The King James Version of the Bible reflects this interpretation in its translation of Acts 7:38, which refers to the people of Israel as “the church in the wilderness.” This view assumes a strong continuity between God’s people before and after the cross. Wrote Reymond, “The true church of the Old Testament was the spiritual seed of Abraham.”3 Such theologians use the term Israel to identify the people of God in both Testaments, and they use the word church for both groups as well.

Although there are similarities and parallels between God’s people both before and after the cross, using the same terms to identify them confuses their differences. More important, the Scriptures never refer to Christians by using the name Israel, nor does the New Testament ever refer to the people of Israel as the “church” of Jesus Christ.4 Only those who subscribe to Replacement Theology are comfortable using the terms church and Israel interchangeably.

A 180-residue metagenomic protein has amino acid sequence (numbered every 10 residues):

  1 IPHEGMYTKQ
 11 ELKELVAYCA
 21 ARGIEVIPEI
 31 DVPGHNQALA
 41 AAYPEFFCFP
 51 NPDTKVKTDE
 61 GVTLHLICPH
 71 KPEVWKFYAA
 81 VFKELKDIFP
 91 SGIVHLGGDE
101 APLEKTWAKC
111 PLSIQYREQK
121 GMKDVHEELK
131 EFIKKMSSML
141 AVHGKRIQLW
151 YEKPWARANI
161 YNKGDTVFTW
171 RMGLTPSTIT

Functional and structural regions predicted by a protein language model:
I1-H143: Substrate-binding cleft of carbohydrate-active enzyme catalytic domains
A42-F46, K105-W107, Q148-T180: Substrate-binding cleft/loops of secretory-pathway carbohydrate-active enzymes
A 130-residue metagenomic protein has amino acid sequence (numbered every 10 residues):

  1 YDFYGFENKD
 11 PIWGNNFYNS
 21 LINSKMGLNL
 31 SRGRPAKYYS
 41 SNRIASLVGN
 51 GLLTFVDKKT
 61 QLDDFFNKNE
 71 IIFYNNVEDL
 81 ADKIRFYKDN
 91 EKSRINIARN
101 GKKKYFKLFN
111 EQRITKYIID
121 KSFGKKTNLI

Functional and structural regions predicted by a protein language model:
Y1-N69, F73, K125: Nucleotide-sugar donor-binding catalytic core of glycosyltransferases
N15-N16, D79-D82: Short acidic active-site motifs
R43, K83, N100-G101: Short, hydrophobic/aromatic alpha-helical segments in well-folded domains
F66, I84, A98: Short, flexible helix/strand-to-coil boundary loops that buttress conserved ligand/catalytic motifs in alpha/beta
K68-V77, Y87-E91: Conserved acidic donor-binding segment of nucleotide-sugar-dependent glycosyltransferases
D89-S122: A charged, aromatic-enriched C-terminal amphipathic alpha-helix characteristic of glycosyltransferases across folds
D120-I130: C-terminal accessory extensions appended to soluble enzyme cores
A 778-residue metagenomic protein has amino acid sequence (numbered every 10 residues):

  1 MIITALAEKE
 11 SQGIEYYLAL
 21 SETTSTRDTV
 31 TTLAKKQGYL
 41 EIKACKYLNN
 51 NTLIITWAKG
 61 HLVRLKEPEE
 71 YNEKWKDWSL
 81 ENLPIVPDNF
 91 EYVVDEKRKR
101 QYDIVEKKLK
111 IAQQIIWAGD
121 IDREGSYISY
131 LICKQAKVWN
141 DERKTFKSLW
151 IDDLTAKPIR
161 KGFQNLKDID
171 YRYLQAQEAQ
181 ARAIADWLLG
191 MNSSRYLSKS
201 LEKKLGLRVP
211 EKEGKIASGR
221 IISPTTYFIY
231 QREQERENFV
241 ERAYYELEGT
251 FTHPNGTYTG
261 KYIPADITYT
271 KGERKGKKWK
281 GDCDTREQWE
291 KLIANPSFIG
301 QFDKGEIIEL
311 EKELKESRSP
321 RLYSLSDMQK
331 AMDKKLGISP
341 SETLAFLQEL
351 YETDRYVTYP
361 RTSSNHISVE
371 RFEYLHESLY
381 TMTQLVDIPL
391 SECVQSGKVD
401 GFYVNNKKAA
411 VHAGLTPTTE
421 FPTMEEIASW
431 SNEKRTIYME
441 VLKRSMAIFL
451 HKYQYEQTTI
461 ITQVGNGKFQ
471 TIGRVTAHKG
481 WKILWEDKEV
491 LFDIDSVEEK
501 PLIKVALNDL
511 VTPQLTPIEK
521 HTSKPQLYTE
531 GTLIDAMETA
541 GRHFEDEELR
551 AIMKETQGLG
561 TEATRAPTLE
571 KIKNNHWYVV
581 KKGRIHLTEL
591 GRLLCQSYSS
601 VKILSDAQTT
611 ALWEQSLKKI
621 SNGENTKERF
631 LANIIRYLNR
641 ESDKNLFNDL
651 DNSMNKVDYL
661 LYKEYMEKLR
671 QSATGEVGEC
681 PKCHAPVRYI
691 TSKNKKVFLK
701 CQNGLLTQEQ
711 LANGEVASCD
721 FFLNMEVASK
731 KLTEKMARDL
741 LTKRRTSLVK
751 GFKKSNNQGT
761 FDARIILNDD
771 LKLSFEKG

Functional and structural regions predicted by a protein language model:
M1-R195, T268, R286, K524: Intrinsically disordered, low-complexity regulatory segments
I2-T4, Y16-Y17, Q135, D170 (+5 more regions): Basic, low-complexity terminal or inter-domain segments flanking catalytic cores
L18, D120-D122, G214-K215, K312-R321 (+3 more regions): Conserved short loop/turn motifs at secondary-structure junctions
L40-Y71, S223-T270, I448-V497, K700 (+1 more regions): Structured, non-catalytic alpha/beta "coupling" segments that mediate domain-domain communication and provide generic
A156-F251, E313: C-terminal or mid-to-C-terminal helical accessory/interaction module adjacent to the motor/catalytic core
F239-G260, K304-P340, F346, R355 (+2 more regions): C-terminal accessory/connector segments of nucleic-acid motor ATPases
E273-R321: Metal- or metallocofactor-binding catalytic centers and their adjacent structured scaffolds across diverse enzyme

Some Jewish Christians fail to appreciate the unity of both Jewish and Gentile believers in the body of Christ. They rightly emphasize the Jewish roots of the Christian faith. However, they encourage submission to the Law of Moses and rabbinic traditions. In so doing, they erect barriers between Jewish and Gentile Christians in the form of dietary laws, rituals of worship, Sabbath keeping, and holy days.

In keeping Jewish laws and traditions, Messianic synagogues disrupt the unity of Jews and Gentiles in the one true church. Both Jesus and Paul firmly addressed these issues (Mk. 7:19; Rom. 14:5; Gal. 4:9–11; Col. 2:16–17). The solution to the “gentilization” of the church is not to establish separate congregations composed mainly of Jewish believers who keep Jewish traditions. Rather, it is for Jewish and Gentile believers to welcome each other as equals in the church. Christian churches must learn to appreciate their Jewish roots and welcome the influence of Jewish believers. “The church won’t improve its Jewish sensitivity if Jewish believers abandon it.”5 When both groups exist in distinction and harmony within a church, the oneness of the body of Christ shines. In the church, “there is neither Jew nor Greek…for you are all one in Christ Jesus” (Gal. 3:28).